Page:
DeRose Method in the Evening Standard
This mammoth task is to be tackled using a programme of breathing techniques, physical postures, meditation and relaxation developed in the Sixties by Brazil-born Luiz DeRose - known as Master DeRose. It is based on ancient techniques, but the method itself has arrived for the first time in Britain and set up home in Old Brompton Road.
Something about it must do the job because before each class a group of the lithe-bodied sit outside the practice room happily chatting and drinking spiced chai.
Practitioners and instructors greet each other warmly. It feels like a home rather than a fitness centre. By day two I'm welcomed like an old friend. The only slightly intimidating factor is the screen showing rolling images of the school's instructors. Their rippling limbs contorted and balanced in improbable positions suggest that achieving the DeRose ideal could take some time.
My first step is to join a beginners' class, which focuses on breathing, postures and relaxation. Every morning when we enter the practice room everybody heads to the boxes of tissues lining it and blows their noses vigorously. It seems bizarre, but I soon learn that the first exercises in our daily practice involve rapid breathing through the nose. Not pretty if you haven't cleared the airways in advance.
We puff in and out to mobilise our diaphragms before moving on to longer breaths in which we expel all the air from our lungs, then contract and release our stomach muscles repeatedly. It's surprisingly tough to master and my progress is slow, but by the end of the week I'm managing six to eight stomach clenches before having to breathe in again, instead of my initial four or five.
A demonstration of the advanced technique from our instructor, Suzana, shows how a DeRose stomach can look. She ripples her washboard tummy from left to right and then right to left - a movement you wouldn't imagine possible until you see it.
The next stage of the classes involves sequences of postures that challenge and improve your balance and flexibility. Those who do regular yoga will recognise some of the poses, as the method incorporates a non-spiritual yoga practice called SwáSthya. But, keen to avoid preconceptions, the DeRose school wants to disassociate itself from yoga, and the classes certainly feel very different.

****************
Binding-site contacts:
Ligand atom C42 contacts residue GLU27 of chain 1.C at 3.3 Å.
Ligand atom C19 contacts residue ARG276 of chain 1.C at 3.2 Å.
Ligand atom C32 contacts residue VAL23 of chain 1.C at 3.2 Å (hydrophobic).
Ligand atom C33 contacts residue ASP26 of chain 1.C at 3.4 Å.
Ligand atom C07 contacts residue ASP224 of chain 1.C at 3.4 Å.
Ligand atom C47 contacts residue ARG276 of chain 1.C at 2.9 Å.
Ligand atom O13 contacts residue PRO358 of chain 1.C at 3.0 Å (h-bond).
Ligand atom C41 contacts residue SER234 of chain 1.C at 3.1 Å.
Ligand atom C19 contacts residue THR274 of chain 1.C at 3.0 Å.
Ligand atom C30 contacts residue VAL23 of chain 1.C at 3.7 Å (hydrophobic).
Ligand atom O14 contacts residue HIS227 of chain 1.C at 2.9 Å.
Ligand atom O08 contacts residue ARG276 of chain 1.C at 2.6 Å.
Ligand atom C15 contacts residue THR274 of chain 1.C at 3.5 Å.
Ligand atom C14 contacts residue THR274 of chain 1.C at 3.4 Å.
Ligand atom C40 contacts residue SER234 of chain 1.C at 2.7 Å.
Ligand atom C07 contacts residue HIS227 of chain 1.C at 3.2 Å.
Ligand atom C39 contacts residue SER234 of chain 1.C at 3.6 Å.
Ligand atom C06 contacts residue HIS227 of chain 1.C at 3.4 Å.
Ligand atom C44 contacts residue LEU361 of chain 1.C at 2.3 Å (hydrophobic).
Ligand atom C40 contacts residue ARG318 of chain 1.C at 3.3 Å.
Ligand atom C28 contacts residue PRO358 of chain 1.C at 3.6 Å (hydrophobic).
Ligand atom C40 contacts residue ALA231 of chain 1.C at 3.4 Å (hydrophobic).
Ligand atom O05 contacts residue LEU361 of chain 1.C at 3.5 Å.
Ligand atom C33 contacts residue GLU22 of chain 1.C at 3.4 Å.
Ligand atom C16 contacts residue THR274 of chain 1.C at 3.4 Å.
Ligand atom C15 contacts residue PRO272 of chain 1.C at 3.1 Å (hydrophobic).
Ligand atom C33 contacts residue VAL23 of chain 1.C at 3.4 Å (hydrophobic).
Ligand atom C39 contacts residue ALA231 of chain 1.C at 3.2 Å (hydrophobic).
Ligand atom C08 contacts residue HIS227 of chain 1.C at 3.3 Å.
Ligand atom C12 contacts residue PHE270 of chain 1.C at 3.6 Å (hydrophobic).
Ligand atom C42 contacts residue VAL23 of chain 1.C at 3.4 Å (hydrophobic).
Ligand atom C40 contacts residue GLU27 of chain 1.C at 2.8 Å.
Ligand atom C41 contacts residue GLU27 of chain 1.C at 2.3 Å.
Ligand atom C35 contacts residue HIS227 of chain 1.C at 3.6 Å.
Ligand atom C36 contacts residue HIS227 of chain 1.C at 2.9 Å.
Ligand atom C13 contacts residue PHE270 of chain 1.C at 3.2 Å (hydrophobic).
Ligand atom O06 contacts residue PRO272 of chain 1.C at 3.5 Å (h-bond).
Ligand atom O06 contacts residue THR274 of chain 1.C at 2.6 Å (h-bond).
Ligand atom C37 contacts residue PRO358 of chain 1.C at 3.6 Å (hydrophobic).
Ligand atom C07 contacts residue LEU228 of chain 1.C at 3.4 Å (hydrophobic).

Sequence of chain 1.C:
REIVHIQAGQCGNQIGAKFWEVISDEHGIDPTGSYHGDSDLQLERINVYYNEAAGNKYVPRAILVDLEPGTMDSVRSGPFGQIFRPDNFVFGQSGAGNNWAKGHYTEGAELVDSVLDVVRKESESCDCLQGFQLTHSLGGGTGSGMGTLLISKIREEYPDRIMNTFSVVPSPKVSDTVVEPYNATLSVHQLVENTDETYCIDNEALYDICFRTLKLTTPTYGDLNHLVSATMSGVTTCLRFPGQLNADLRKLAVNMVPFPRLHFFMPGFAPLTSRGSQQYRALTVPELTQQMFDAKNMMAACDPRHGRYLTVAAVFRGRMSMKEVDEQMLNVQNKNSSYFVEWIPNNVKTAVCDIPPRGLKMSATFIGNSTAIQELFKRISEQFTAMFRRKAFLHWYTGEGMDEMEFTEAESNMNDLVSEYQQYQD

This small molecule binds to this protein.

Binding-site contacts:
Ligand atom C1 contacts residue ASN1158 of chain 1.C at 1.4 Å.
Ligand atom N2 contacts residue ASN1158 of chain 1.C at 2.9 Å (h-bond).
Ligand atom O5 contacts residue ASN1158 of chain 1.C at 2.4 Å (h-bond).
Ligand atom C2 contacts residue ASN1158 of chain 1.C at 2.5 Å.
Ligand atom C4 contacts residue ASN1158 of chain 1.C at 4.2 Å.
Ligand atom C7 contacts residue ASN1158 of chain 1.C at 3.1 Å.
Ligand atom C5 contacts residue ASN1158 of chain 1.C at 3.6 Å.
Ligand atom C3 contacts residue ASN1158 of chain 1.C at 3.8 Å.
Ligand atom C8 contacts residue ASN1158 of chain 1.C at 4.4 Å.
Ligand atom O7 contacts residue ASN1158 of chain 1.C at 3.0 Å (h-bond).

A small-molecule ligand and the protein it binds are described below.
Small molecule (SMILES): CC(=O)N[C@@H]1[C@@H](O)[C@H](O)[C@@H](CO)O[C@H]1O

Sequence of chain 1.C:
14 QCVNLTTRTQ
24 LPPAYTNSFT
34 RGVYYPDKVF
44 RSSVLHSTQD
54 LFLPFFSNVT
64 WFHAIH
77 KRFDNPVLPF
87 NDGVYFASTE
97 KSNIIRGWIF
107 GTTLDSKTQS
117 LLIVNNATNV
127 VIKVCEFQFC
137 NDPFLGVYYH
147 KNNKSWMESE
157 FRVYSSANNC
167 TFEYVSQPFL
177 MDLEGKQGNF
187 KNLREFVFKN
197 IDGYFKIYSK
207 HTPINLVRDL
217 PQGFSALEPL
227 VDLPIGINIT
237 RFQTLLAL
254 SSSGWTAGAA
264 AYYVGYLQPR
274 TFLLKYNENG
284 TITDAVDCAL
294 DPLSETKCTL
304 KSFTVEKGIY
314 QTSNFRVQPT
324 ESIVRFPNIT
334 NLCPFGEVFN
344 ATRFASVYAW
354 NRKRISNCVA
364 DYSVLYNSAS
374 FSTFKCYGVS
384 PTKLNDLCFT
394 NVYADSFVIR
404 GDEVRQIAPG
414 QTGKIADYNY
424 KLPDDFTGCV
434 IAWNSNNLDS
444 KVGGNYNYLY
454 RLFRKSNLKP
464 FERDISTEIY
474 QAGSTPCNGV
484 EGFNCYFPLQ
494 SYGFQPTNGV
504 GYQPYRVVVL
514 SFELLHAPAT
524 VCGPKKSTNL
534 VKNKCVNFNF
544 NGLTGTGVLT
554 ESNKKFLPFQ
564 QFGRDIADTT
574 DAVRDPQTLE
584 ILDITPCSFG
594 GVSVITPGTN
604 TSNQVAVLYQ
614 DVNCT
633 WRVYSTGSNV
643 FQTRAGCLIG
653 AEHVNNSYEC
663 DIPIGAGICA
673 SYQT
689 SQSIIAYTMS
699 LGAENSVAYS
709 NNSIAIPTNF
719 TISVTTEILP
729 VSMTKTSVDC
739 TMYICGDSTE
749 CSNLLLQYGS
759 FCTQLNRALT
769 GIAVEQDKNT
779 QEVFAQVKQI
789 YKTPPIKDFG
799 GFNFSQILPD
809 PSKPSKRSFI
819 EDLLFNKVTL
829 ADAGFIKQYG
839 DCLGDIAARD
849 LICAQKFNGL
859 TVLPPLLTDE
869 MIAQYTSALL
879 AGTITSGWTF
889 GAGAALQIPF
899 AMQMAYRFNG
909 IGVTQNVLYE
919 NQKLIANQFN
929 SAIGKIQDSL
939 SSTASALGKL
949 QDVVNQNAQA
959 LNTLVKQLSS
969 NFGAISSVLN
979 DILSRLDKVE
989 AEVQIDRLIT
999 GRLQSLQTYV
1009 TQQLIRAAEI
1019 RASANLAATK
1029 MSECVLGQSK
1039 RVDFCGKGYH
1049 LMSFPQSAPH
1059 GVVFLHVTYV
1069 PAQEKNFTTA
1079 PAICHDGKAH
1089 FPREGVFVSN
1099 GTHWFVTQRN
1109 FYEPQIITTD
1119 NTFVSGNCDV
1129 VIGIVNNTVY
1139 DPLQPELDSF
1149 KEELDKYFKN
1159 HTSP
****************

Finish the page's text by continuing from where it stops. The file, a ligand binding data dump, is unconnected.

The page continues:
Rather than calling out positions by name, the instructor guides us from move to move by telling us to place a foot here and a hand there until we form the next shape - so you never fear falling behind or not being sure what to do. With toes and fingers always pointed the flow is like a dance, and the aim is to eventually be able to perform the movements in a choreographed sequence. Although the movement is unhurried the positions require energy and focus. On my first day I feel stiff and off-balance, but on my second Suzana's instruction gets me into a bridge position for the first time in my life.
Apparently all I needed was a class that worked to stretch and open up my tight shoulders. It's hard work for beginners, so during my trial week I'm advised not to insist on coming every day but to listen to my (aching) body. I happily take Friday off, feeling virtuous enough after four days. But although I was a little sore, I didn't feel tired. In fact, after every class my energy levels increased and at work I felt light and invigorated. Guided relaxation at the end of the classes helps you wind down, but instead of falling asleep, day by day I felt more focused - and was certainly encouraged to keep coming back.
When one of my fellow participants tells me she is a psychotherapist and has recommended the DeRose Method to clients, I'm not surprised. The atmosphere is relaxed enough that you feel you can take or leave bits of the teaching as you please. But if you're keen, the Method is designed to be more than just a class. Once used to the basics, members can attend meditation training once a week, advanced courses on postures, and choreography sessions that focus on linking the movements. Add social events and workshops and this could become a lifestyle regime if you let it. One look at the bodies and demeanour of the instructors and that won't seem a bad thing.
Jasmine Gardner, Evening Standard